I must admit I didn’t think much of The Bucket List the first time I laid eyes on its trailer. Looked like another stiff disappointment director Rob Reiner would blow into multiplexes. That was my first impression of the film. Anymore, Reiner’s work consists of routine, then more routine.

The first act’s the toughest, no doubt about it. It marches you in, ears burning from Marc Shaiman’s maudlin score and Morgan Freeman’s Very Special Narration spoken over views so Arctic this threatens to turn into March of the Penguins 2.

But once it really puts you in that hospital room — the one Freeman and Jack Nicholson share as terminal-cancer patients who decide to tackle a list of life accomplishments before dying — that’s when you know it’s for real. Two legends bringing their light, familiar notes to an occasionally leaden story, and nothing left but 98 mercifully short minutes to think about it.

The Bucket List is a funny thing. First, you hate it, then you get used to it. Enough time has passed for its leads, you get so you depend on them. They’re institutions, Freeman and Nicholson. Once you get past a feeling they’re merely conversing as actors who’ve never before starred together (Nicholson’s comment about Freeman’s freckles), Bucket settles into a tolerable groove.

Freeman is Carter Chambers, a walking-encyclopedia mechanic undergoing experimental treatment. His hospital is owned by Edward Cole (Nicholson), a tyrannical, womanizing tycoon who falls victim to his own no-exceptions rule of two beds to a room after he coughs up blood in court.

Following antagonistic clashes and grim pronouncements of how long each has left, Edward goads Carter into following through an idea he’s started, but thrown in the trash — a “bucket list,” an extension of a college exercise Carter once had to list goals of a life before kicking the bucket.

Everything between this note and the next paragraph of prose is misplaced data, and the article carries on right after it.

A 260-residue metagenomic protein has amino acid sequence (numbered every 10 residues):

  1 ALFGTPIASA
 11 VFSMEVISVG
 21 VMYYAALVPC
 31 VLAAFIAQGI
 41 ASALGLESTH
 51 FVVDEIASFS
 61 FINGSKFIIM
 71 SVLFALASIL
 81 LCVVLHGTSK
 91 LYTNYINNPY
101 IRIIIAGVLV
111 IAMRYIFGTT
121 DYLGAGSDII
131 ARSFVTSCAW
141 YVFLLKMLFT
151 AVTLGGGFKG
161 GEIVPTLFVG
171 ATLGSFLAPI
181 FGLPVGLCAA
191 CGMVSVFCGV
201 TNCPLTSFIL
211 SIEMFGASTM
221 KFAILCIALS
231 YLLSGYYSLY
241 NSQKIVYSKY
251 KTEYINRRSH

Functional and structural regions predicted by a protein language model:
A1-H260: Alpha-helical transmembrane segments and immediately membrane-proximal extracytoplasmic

Much to the chagrin of Carter’s wife (Beverly Todd), the duo jumps from a plane, trades paint between vintage Mustangs and Camaros and trots the globe from Africa to the Great Wall of China. These scenes put the actors in a series of visual-effects sequences alternating between polished realism (flapping faces during skydiving) to laughable fakery with soft twilights (a jaunt to India).

I wish I could tell you The Bucket List fights the good fight, that calling it Reiner’s best film in 12 years means something coming off his unwatchable dreck like Rumor Has It … or Alex and Emma. I wish I could tell you that. But The Bucket List is just a modestly entertaining Hollywood fairytale of facing death head on, thankfully not as gooey as it could be but far from anything great.

Every so often, it shows up with fresh touches: one character’s chest catheter wriggling loose in the middle of a fancy dinner; Nicholson’s speech about his daughter’s marriage; a trademark-Jack zinger about the effects of hospital visitors; and a riotous bit advice for the aged.

Some things are better left unsaid, though, and that its quasi-poetic finale is expressed in narration, not silence, makes your heart ache because of it. Yep, the schmaltz keeps at The Bucket List. Sometimes it’s able to fight it off, sometimes not. And that’s how it goes for The Bucket List.

That’s its routine.